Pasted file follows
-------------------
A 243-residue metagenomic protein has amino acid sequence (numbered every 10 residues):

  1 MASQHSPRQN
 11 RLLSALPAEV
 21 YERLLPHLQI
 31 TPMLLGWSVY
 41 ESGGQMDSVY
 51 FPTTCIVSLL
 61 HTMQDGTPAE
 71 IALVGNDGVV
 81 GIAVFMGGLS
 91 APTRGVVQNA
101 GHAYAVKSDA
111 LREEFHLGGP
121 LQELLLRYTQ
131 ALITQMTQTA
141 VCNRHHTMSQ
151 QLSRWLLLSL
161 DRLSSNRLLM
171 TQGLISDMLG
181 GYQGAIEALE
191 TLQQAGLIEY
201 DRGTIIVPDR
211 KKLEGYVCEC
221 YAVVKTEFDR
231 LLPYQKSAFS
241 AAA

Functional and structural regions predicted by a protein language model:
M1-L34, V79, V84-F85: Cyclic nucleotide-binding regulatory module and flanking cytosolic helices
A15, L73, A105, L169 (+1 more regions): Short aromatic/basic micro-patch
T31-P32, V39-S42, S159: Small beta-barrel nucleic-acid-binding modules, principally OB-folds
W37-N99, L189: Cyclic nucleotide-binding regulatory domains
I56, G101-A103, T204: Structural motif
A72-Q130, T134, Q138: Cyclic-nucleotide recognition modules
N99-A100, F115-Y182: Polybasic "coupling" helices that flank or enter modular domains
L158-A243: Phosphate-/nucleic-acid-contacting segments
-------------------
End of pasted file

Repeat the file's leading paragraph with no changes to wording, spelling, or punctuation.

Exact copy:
A 243-residue metagenomic protein has amino acid sequence (numbered every 10 residues):